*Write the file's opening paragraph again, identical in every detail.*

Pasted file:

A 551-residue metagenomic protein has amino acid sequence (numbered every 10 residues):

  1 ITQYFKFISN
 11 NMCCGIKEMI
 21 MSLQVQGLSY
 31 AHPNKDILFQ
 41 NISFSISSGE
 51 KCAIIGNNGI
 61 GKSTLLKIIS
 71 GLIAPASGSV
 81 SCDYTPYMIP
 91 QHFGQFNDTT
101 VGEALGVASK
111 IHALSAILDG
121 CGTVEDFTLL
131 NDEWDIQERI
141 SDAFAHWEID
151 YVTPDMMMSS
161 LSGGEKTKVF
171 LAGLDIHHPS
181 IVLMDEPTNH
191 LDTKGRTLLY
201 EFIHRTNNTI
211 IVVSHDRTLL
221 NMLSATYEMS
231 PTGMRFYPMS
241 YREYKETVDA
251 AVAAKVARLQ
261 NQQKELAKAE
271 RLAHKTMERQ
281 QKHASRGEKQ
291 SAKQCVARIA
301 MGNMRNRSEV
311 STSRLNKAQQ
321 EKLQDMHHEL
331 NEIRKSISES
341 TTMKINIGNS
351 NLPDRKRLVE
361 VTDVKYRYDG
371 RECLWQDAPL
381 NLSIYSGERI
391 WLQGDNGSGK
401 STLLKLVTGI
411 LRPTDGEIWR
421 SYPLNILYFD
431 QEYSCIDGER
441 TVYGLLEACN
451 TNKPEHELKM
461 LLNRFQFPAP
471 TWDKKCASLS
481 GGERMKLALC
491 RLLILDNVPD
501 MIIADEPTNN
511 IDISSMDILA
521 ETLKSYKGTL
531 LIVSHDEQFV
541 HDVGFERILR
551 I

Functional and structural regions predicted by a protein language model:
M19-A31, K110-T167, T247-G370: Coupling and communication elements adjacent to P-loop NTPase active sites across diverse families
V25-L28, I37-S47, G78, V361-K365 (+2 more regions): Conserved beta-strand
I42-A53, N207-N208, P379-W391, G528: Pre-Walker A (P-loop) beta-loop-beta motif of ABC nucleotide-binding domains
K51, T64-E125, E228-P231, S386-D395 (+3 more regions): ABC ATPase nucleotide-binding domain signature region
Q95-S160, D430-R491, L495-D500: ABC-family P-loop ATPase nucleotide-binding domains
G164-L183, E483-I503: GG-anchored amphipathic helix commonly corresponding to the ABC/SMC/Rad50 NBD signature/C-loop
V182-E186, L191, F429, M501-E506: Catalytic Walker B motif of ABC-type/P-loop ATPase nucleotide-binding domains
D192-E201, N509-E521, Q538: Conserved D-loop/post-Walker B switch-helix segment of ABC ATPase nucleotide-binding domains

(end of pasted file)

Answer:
A 551-residue metagenomic protein has amino acid sequence (numbered every 10 residues):